Where Catholic Universities Can Lead the Way

In December, the New Jersey Legislature boldly stepped into the cross hairs of the human-cloning debate by ambitiously passing one of the most shortsighted pieces of legislation this country has ever seen.

The legislation, which was designed to ensure the legality of therapeutic human cloning, not only makes it legal to clone a human, but it goes so far as to legalize the implantation of the clone into a woman's uterus.

To ensure the passing of such groundbreaking legislation, the law-makers realized they had a few minor obstacles to overcome. One of the most pressing was the need to quell fears that the passing of the bill might lead to some futuristic attack of the human killer clones. In order to manage this precarious balancing act, allowing therapeutic cloning but putting the brakes on reproductive cloning, the ingenious lawmakers struck upon the following provision: If you do make a clone you have to kill him at some point before birth.

This certainly was a heartwarming touch.

However, the necessity of such an inane provision makes it apparent that in trying to strike some “morally acceptable” middle ground, the legislation fails miserably in the realm of common sense. It does succeed, however, on two other fronts, so all is not lost for the New Jersey Legislature.

First off, it succeeds in shocking the sensibilities of all who believe in the sanctity of human life in the womb, and second, it succeeds in legitimizing such atrocities as fetal organ trafficking.

How have we reached the point where legislators are able to assent to both the destruction and reckless use of human life with such casual indifference? In the case of therapeutic cloning, which involves killing a cloned embryo and harvesting its stem cells for therapeutic purposes, the legislators succumbed to the tantalizing promises of the seemingly magical embryonic stem cells.

It is true that these cells, which can be coaxed into becoming virtually any cell type in your body, might some day be useful for treating a whole host of diseases. (This is especially true if we as a society continue steadily down the road embarked upon long ago with the advent of Roe v. Wade.) In fact, advocates of the technique promise it will eventually cure grandma's Alzheimer's, dad's diabetes, your uncle's spinal-cord injury and even your husband's tendency to stare vacantly off into space blissfully unaware of your screaming infant.

While these are promising benefits indeed, they are still only promises, and one seldom hears the risks involved with such treatments and the difficulties still to be overcome. These include: 1) the possibility that these cells will divide, aberrantly forming tumors once implanted in the body; and 2) the possibility that the cells will function aberrantly once in the body, thus further disrupting the organ they were destined to repair. Both possibilities have occurred in clinical studies.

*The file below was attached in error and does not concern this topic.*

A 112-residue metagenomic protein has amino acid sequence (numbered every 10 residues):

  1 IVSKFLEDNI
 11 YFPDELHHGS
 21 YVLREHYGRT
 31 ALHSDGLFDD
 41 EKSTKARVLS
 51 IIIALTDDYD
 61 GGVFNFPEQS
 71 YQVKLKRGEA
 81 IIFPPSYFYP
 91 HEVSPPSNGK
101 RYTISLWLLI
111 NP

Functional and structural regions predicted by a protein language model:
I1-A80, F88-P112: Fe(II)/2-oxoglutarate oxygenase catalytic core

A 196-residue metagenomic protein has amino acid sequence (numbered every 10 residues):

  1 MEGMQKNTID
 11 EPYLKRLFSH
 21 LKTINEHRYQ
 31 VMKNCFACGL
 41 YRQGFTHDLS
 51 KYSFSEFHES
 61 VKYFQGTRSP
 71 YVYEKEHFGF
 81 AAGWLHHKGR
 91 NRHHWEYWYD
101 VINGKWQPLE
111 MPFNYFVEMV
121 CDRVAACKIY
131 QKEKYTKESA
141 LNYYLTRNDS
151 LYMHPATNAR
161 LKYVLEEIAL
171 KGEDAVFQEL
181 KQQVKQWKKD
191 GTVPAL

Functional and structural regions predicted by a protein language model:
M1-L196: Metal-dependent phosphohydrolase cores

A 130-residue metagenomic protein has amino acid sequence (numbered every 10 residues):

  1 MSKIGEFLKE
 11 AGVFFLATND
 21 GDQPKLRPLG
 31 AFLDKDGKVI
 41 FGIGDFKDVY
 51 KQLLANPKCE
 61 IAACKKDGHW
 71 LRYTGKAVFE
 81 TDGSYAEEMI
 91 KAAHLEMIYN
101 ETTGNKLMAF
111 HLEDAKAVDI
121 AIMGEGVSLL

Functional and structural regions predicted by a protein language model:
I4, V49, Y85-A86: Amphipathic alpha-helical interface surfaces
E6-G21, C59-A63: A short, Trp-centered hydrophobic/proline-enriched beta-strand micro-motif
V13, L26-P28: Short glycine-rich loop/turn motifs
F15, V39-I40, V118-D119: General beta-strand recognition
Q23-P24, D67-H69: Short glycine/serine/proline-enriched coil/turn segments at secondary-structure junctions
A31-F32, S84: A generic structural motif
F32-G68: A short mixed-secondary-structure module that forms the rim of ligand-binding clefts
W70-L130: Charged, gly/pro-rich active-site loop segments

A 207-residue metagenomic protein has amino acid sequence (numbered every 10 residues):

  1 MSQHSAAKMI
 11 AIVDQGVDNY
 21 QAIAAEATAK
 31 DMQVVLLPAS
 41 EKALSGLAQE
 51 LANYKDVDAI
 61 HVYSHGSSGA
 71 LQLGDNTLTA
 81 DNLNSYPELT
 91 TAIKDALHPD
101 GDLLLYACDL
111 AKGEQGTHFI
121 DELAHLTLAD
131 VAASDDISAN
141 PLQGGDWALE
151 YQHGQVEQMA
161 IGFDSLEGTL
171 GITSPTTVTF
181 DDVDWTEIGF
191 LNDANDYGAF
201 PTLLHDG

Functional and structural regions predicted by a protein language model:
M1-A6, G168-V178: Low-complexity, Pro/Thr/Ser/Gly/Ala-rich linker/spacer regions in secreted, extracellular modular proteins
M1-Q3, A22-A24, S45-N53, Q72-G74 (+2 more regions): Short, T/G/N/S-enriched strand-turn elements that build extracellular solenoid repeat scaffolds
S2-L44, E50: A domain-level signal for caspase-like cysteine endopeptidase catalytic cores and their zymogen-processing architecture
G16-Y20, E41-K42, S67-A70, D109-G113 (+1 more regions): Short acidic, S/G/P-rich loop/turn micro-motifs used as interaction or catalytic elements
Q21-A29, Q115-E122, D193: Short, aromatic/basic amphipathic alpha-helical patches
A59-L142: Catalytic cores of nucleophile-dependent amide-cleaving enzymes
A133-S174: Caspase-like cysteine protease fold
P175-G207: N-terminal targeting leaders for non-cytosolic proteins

The medical risks of such treatments are almost never mentioned out loud by the popular press, and those with ethical concerns are finding themselves sufficiently marginalized by those who stand to benefit (especially financially) from the whole enterprise. The biotech industry and the politicians they lobby successfully are more than happy to continually overstate the possible benefits of therapeutic cloning and downplay both medical and ethical problems if there is money to be made or votes to be had.

Others who stand to benefit, particularly patient-lobbying organizations (Parkinson's Disease Foundation, Juvenile Diabetes Foundation International, etc.) led by such luminaries as the ubiquitous Christopher Reeve, are more than willing to join hands with the biotech industry in this Herculean lobbying effort. It helps that the biotech industry dangles promises of cures like a carrot to spur these organizations to action.

Such firepower has been largely successful in painting those who raise ethical objections to the technique as outof-touch moralists who are insensitive to the plight of grandma, not to mention your husband. If the goal of therapeutic cloning is to help grandma, what could be wrong with it? Especially if it is, as it is so often claimed, her best hope. (Of course there is no way of knowing if this assertion is true.) Such reasoning allows scientific and medical progress to trump morality at every turn. This is, as some people are beginning to realize, a scary prospect, to say the least.